Top 15 Drug Rehab Centers in Nevada & Free Treatment Resources

If you’re looking for a drug and alcohol rehab in Nevada, you may feel a little lost browsing through all your options. The truth is that each treatment program will be different, even if they follow the same evidence-based methods. However, there’s a near-perfect treatment program for everyone; you just must find the one that fits your needs and budget. We’ve put together this comprehensive guide for individuals like yourself to read through and learn about all your options for alcohol and drug rehab in Nevada in one place.

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Nevada Alcohol and Drug Use Statistics

Substance use in Nevada is an issue that comes with significant health and societal consequences. In 2016 alone, substance overdoses accounted for 64,000 deaths, surpassing motor vehicle-related deaths by 60%.1 Overdose-related deaths have since risen, and the opioid epidemic that hit the nation in the 90s is largely to blame.

What’s more, substance use in Nevada often begins at the age of 12 or earlier, creating greater risk factors for long-term substance use and substance use disorders.2 According to a recent Nevada SAPTA EPI profile, large percentages of young teens and adults ranging from the ages of 12 through 17 have tried or recreationally used the following substances:2

Lastly, while methamphetamine use among this age group decreased by 64% between 2010 and 2018, roughly 0.5% of individuals reported using the substance at least once in 2018 alone.2

Cost of Drug Rehab in Nevada

The cost of rehab in Nevada will vary based on several factors. These factors include the type of facilities available and the type of program that suits your individual needs. The best way to estimate the future costs of rehab is to think about the following:

The type of treatment program you’ll need (inpatient vs. outpatient care)

The type of facility, as in luxury-style accommodations or basic amenities.

The duration of treatment (this could be anywhere from 30 to 90 days)

Your insurance policy or lack thereof

Choosing a rehab facility in-network with health insurance provider

Whether you’re eligible for special financing

The location of the facility

The last thing you should worry about is not being able to afford alcohol or drug rehab in Nevada. While there are significant costs associated with room and board, there are plenty of options out there to suit all income levels.

For instance, having insurance can help reduce the cost of rehab significantly. You just must make sure to choose an “in-network” facility. Of course, if you don’t have insurance coverage and don’t have the budget to pay upfront, you would need to look at state-funding programs as your next viable option. State-funded facilities will sometimes even offer free treatment for those who meet the requirements. They also usually offer special financing and scholarships based on individual cases.

Where Can I Find Low-Cost and Free Rehabs in Nevada?

Low-cost and free rehabs are what we consider to be “state-funded.” These facilities receive their funding from both the federal and state government. They also commonly receive support from local governments who get the funding from insurance programs like Medicaid, special grants, and so other programs.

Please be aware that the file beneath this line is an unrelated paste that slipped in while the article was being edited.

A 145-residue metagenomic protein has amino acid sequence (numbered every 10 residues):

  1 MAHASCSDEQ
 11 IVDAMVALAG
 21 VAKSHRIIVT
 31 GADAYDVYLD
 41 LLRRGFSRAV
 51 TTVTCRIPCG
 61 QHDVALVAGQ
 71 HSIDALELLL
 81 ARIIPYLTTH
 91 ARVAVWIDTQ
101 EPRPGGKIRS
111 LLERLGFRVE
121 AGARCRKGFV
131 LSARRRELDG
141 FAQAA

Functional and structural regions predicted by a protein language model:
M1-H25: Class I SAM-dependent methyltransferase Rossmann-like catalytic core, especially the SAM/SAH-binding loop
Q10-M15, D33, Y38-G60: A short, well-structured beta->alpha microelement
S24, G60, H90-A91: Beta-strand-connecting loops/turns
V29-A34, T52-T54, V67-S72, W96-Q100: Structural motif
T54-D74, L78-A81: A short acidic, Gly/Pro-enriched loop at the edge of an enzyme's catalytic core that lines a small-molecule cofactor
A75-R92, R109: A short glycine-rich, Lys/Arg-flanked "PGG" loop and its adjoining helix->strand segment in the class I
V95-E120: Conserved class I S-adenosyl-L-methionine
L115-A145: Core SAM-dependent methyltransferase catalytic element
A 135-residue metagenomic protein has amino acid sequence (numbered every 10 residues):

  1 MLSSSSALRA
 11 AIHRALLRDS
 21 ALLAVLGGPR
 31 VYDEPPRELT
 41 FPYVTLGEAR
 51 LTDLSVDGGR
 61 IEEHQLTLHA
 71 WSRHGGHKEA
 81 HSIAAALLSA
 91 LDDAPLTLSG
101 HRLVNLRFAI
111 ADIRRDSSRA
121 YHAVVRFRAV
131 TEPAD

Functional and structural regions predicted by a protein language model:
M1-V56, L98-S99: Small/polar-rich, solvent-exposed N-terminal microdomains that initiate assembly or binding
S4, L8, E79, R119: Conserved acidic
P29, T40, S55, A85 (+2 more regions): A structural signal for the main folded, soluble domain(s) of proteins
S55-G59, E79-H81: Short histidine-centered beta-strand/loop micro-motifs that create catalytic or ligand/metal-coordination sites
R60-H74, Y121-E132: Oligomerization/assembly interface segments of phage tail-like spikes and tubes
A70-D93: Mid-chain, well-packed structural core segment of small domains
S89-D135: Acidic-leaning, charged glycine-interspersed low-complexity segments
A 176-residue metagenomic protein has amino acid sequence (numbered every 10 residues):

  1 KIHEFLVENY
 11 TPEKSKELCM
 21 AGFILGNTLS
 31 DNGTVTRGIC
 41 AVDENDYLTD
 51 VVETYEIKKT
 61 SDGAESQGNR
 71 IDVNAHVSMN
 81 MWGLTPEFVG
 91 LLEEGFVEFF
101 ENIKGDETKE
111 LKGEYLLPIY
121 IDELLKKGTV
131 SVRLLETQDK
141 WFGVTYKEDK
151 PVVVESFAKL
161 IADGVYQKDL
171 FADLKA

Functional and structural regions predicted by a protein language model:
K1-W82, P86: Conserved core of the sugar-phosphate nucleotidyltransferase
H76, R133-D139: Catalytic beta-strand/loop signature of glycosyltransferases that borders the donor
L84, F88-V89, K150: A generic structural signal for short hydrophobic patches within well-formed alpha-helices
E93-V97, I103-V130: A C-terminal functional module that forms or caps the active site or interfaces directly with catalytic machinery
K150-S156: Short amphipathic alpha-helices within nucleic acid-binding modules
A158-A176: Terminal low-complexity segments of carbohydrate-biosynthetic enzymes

Free and low-cost rehabs work just like any other type of rehab facility. This means they typically offer medically assisted detoxing, outpatient care if rooms aren’t available, transitional and recovery housing, peer support group meetings, mental health care, and even telehealth options.

To receive free or low-cost drug and alcohol rehab in Nevada, you’ll need to meet specific requirements. This would include the following:

Does Insurance Cover Drug Rehab in Nevada?

Under the Mental Health Parity and Addiction Equity Act (MHPAEA) of 2008, all states, including Nevada, require that healthcare providers automatically offer plans that include benefits for mental health and substance use disorders.3

So, if you have health insurance, you have some level of coverage for alcohol or drug rehab in Nevada.


Medicaid is both federally and state-funded and offers healthcare coverage to low-income families. When it comes to substance use treatment, Medicaid will primarily cover the basics, such as:

However, not all Nevada drug rehabs and alcohol rehabs accept Medicaid as a form of payment. Therefore, you’ll need to verify with each facility before making any treatment arrangements.


Medicare is a federally funded health insurance program and is designed for seniors 65 and older. It also covers individuals with disabilities. Medicare also comes with monthly premiums based on income, so individuals with lower incomes pay lower premiums.

As for rehab coverage, Medicare is divided into four categories, Parts A through D. Each Part offers different treatment benefits. Part A, for example, provides coverage for up to 60 days of inpatient treatment, whereas Part B provides coverage for up to 80% of outpatient care and dual diagnosis cases.

Private Insurance

Private insurance plans under the MHPAEA must provide a certain level of coverage for substance use disorder treatment and mental health disorders. Some of the top insurance providers that offer coverage for rehab include Humana, Blue Cross Blue Shield (BCBS), COBRA, Aetna, United Healthcare, and Cigna.

The level of your treatment coverage will depend entirely on the insurance plan and provider you have. Therefore, you’ll need to verify what’s covered and what you’ll have to pay out of pocket with your insurance provider. You’ll also need to verify which facilities are considered in-network to ensure your coverage before making any treatment arrangements.